This chapter describes how the execution of OCaml programs can be profiled, by recording how many times functions are called, branches of conditionals are taken, …
Before profiling an execution, the program must be compiled in profiling mode, using the ocamlcp front-end to the ocamlc compiler (see chapter 8). When compiling modules separately, ocamlcp must be used when compiling the modules (production of .cmo files), and can also be used (though this is not strictly necessary) when linking them together.
If a module (.ml file) doesn’t have a corresponding interface (.mli file), then compiling it with ocamlcp will produce object files (.cmi and .cmo) that are not compatible with the ones produced by ocamlc, which may lead to problems (if the .cmi or .cmo is still around) when switching between profiling and non-profiling compilations. To avoid this problem, you should always have a .mli file for each .ml file.
To make sure your programs can be compiled in profiling mode, avoid using any identifier that begins with __ocaml_prof.
The amount of profiling information can be controlled through the -p option to ocamlcp, followed by one or several letters indicating which parts of the program should be profiled:
For instance, compiling with ocamlcp -p film profiles function calls, if…then…else…, loops and pattern matching.
Calling ocamlcp without the -p option defaults to -p fm, meaning that only function calls and pattern matching are profiled.
Note: Due to the implementation of streams and stream patterns as syntactic sugar, it is hard to predict what parts of stream expressions and patterns will be profiled by a given flag. To profile a program with streams, we recommend using ocamlcp -p a.
Running a bytecode executable file that has been compiled with ocamlcp records the execution counts for the specified parts of the program and saves them in a file called ocamlprof.dump in the current directory.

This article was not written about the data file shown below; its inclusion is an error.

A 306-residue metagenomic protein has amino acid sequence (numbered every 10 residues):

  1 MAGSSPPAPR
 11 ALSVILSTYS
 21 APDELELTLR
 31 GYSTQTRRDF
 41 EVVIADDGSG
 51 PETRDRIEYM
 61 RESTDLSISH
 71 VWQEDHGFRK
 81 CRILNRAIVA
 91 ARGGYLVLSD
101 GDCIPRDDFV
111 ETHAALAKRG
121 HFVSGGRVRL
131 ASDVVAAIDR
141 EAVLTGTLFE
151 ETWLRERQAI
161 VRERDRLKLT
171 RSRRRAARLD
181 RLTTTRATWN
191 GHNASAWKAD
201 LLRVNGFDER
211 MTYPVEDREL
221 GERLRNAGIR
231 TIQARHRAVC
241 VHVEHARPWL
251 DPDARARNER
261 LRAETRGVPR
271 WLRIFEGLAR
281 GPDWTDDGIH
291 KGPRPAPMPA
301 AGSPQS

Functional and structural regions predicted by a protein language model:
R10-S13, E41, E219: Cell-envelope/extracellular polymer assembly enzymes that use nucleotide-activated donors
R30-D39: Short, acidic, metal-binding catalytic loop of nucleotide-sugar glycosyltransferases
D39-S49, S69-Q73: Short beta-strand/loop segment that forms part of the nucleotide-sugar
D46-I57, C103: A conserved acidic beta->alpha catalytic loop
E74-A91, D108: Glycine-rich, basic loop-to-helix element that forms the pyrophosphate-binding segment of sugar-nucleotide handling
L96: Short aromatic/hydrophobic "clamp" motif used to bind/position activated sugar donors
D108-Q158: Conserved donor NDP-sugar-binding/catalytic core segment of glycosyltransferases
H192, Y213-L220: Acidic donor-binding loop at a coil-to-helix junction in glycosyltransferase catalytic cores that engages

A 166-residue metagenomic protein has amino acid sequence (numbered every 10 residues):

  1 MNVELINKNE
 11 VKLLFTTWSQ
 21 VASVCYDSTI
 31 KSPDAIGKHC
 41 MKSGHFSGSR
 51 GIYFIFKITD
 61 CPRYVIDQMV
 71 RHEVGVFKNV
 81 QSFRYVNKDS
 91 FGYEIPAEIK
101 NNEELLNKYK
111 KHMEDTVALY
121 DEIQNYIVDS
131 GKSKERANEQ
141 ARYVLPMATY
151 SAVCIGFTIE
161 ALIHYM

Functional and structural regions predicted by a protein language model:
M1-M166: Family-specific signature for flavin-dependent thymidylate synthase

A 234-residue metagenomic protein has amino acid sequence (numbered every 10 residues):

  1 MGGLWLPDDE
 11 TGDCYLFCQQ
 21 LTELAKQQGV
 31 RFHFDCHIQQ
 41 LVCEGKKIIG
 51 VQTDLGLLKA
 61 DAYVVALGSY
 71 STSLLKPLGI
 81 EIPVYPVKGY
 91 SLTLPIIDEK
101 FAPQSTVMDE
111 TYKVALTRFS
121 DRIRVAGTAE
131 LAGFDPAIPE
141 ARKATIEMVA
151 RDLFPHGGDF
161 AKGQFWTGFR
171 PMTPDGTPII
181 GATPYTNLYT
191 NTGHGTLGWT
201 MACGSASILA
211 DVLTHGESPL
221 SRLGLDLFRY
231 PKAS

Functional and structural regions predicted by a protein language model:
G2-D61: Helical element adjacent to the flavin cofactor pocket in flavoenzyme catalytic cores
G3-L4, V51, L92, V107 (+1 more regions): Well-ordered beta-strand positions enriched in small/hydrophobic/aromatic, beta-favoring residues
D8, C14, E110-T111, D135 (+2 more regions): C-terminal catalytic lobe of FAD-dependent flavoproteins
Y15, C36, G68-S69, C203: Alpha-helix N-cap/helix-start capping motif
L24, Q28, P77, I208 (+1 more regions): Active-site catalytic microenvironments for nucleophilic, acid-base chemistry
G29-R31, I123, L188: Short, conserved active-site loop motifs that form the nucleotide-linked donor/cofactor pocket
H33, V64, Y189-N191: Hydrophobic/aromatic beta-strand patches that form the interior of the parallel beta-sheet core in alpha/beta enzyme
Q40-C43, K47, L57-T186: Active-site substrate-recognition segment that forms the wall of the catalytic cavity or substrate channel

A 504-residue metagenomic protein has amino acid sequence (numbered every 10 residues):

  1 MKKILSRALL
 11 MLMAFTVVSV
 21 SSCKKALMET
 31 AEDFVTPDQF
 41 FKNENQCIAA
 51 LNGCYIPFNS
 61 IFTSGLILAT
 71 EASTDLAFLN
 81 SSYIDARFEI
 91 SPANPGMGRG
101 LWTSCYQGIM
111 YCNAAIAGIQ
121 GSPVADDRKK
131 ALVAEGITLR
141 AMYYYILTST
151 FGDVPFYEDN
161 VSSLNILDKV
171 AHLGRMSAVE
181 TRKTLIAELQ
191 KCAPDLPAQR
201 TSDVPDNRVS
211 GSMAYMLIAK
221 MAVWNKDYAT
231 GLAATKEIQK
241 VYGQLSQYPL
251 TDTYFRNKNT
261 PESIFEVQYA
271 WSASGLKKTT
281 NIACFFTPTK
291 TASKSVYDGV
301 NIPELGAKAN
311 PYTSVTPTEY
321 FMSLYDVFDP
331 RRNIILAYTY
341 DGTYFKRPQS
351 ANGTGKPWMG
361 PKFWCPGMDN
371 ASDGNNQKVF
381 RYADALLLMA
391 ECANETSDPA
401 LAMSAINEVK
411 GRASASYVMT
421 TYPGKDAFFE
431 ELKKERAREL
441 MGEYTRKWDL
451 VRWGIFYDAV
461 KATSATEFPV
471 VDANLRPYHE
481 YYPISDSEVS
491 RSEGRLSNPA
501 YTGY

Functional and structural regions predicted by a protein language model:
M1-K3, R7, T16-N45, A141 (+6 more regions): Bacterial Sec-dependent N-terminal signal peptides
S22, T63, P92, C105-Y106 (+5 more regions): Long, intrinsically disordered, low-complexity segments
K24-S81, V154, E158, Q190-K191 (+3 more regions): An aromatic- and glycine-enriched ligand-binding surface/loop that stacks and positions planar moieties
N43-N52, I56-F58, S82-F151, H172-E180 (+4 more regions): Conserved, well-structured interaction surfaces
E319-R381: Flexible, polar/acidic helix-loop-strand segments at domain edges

If the environment variable OCAMLPROF_DUMP is set when the program exits, its value is used as the file name instead of ocamlprof.dump.
The dump file is written only if the program terminates normally (by calling exit or by falling through). It is not written if the program terminates with an uncaught exception.
If a compatible dump file already exists in the current directory, then the profiling information is accumulated in this dump file. This allows, for instance, the profiling of several executions of a program on different inputs.
The ocamlprof command produces a source listing of the program modules where execution counts have been inserted as comments. For instance,
prints the source code for the foo module, with comments indicating how many times the functions in this module have been called. Naturally, this information is accurate only if the source file has not been modified since the profiling execution took place.
The following options are recognized by ocamlprof:
Profiling with ocamlprof only records execution counts, not the actual time spent into each function. There is currently no way to perform time profiling on bytecode programs generated by ocamlc.
Native-code programs generated by ocamlopt can be profiled for time and execution counts using the -p option and the standard Unix profiler gprof. Just add the -p option when compiling and linking the program:
ocamlopt -o myprog -p other-options files ./myprog gprof myprog
Caml function names in the output of gprof have the following format:
Other functions shown are either parts of the Caml run-time system or external C functions linked with the program.
The output of gprof is described in the Unix manual page for gprof(1). It generally consists of two parts: a “flat” profile showing the time spent in each function and the number of invocation of each function, and a “hierarchical” profile based on the call graph. Currently, only the Intel x86/Linux and Alpha/Digital Unix ports of ocamlopt support the two profiles. On other platforms, gprof will report only the “flat” profile with just time information. When reading the output of gprof, keep in mind that the accumulated times computed by gprof are based on heuristics and may not be exact.